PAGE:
Many people in the United States look forward to New Year’s Eve. It is one of the major social holidays of the country. People across the nation either go to their homes and have a small gathering, attend private parties, or go all out and celebrate at large public events. They celebrate as they say goodbye to the year that has passed and they say hello to the year that has come. Your Gainesville tenants will probably do something similar and hold some kind of social event to celebrate New Year’s Eve. For this reason, on the subject of your renters throwing parties in one of your rental homes, it’s vital to recognize what options you have to keep these parties from spiraling out of control. You can take the proactive path: from the language in your lease documents to proper enforcement of its terms.
Keeping your tenants’ New Year’s Eve celebrations from growing into big parties that increase the risk of damage and liability can be difficult. As an example, suppose a tenant throws a party on your property. What would be the maximum number of people allowed at the party? Can you or should you restrict your tenants from drinking alcoholic beverages? What if your tenants want to greet the new year with a bang and set off fireworks or noisemakers at midnight?
These questions and others like them can all be handled proactively in your lease documents. The wording in your lease should explicitly define how many people are allowed on the property at any given moment, with larger numbers needing specific permission from the property owner. The specific number can vary, but “no more than 10 for fewer than four hours” is a popular option.
While you can’t lawfully prevent alcohol consumption on your premises, you can incorporate specific language in your lease that addresses illegal activities. This will make your intentions toward your renters clear, but you also need to write down the specific consequences of allowing such type of activity on your rental property in Gainesville. You may also want to include prohibiting unreasonably large crowds, lots of vehicles, or very loud noise. Fireworks ought to be prohibited at all of your rental homes, and you might need to insert a special note that calls attention to certain holiday-related activities (loud music or noisemakers, for example) that would turn the house into a public nuisance, disturbing everyone in the neighborhood.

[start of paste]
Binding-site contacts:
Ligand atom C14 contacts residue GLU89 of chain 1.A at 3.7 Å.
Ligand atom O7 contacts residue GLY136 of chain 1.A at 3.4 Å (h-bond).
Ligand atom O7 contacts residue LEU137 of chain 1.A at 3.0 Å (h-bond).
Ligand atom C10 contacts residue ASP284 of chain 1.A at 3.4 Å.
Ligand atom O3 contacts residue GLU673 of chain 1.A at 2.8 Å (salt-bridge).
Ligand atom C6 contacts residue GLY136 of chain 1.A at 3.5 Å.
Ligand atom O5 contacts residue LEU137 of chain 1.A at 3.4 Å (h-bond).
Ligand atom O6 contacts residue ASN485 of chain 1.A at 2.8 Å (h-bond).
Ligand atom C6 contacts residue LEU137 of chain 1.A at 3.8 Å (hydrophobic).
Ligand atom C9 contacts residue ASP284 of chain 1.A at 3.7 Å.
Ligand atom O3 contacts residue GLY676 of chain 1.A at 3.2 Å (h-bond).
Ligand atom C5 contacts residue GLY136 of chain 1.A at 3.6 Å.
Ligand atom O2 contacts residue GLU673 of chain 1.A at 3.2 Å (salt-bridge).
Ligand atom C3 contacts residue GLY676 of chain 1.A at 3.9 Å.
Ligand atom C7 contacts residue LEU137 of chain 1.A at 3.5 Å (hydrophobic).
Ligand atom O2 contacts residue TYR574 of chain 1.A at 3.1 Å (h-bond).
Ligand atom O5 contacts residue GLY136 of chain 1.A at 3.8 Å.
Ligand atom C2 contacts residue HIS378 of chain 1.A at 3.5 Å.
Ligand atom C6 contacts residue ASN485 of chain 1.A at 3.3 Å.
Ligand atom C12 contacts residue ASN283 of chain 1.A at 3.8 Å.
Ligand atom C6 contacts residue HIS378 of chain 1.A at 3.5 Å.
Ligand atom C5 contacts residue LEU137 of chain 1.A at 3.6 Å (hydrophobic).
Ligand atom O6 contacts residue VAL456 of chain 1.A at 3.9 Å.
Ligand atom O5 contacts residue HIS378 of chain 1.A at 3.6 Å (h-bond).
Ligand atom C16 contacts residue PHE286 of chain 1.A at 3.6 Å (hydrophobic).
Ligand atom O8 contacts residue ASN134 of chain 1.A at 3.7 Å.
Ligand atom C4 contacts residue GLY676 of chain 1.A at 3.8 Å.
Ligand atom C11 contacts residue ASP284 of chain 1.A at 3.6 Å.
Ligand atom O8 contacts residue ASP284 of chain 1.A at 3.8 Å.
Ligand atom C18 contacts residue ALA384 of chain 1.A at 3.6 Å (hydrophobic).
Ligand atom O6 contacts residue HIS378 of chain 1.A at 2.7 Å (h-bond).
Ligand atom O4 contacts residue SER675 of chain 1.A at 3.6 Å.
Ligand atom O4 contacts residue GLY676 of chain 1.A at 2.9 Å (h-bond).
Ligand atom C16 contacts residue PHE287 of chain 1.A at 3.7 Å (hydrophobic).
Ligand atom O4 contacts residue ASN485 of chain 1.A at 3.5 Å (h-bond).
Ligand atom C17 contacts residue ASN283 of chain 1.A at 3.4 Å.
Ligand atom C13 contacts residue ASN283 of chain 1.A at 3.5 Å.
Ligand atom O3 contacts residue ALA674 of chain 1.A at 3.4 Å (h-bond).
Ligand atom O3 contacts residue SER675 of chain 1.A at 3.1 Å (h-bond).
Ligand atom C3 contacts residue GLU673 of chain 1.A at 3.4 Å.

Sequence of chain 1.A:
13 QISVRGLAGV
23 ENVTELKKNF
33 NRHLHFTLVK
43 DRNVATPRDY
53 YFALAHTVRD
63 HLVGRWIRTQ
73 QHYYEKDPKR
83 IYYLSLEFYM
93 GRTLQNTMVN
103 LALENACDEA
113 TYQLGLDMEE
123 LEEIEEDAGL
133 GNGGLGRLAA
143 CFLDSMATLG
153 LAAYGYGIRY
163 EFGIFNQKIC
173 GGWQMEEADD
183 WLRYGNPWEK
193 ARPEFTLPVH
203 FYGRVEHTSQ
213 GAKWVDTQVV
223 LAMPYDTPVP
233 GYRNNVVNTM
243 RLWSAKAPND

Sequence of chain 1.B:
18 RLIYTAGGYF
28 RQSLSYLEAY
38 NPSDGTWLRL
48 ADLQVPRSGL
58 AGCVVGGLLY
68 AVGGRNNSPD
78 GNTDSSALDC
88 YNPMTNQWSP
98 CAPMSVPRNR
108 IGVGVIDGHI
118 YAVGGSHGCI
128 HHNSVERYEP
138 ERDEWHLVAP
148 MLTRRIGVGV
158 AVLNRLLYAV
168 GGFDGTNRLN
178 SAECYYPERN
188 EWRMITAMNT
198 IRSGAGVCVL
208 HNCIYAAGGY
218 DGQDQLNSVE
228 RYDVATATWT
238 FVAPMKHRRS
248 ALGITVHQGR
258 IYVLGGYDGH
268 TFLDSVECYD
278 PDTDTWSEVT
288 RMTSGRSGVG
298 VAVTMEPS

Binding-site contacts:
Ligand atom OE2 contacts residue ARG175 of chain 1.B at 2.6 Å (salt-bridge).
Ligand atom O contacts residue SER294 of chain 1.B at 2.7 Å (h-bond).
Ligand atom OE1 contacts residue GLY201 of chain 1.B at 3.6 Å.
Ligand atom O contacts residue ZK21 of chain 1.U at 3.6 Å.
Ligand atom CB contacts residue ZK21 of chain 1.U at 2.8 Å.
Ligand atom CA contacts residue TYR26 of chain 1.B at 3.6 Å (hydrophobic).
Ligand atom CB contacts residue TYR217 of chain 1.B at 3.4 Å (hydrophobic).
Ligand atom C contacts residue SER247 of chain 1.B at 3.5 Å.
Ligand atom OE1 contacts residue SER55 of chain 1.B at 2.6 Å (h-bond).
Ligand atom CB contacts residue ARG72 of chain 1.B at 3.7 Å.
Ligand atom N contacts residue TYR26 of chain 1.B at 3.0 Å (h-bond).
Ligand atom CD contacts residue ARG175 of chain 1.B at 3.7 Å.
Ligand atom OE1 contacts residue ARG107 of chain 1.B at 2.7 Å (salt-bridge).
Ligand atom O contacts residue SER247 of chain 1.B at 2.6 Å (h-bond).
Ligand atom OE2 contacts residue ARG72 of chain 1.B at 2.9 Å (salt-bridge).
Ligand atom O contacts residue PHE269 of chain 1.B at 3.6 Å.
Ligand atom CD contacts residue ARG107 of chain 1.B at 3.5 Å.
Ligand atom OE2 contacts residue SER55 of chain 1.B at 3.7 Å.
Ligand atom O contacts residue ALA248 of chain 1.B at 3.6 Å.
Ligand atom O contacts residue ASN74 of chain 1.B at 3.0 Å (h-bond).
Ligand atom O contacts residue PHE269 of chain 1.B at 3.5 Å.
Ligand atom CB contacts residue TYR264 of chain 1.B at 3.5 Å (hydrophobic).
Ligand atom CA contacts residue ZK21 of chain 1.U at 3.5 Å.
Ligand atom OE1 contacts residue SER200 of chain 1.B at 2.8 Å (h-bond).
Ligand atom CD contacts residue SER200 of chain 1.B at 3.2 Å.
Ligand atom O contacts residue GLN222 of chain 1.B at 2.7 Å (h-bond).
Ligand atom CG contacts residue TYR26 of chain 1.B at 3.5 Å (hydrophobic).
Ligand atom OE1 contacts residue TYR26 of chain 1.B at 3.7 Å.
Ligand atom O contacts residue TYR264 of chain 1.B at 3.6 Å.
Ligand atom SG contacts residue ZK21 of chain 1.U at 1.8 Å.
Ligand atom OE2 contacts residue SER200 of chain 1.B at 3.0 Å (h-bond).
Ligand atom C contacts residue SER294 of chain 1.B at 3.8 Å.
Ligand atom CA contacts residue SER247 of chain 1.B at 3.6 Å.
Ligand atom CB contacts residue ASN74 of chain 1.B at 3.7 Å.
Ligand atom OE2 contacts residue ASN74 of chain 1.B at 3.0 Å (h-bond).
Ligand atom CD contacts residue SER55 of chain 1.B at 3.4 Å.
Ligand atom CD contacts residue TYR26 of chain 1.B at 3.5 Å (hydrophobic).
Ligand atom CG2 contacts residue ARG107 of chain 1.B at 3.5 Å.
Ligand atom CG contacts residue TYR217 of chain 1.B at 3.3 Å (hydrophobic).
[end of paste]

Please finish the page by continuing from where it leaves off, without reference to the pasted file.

You can also have your tenants get their own renters insurance and include renters legal liability with it. Because, if your tenants insist to have a large party on the property, the odds of damage and injury increases considerably. If damage or injury does happen during the event, you could be regarded as answerable unless your tenants have their own insurance coverage.
Finally, you must be diligent in enforcing the terms of the lease agreement. This is the only way you can make sure your rental home stays protected. If a party gets too rowdy and loud, destructive, or illegal activity is taking place, it’s critical to act quickly and firmly to hold your renters accountable.
The good news is that there is no need for you to do all of this alone. At Real Property Management Diversified, we will ensure that your lease documents include specific and binding language while monitoring activity, watching for those things that may not comply. To know more about what we can do for you, please contact us online or give us a ring at 352-854-2221.
We are pledged to the letter and spirit of U.S. policy for the achievement of equal housing opportunity throughout the Nation. See Equal Housing Opportunity Statement for more information.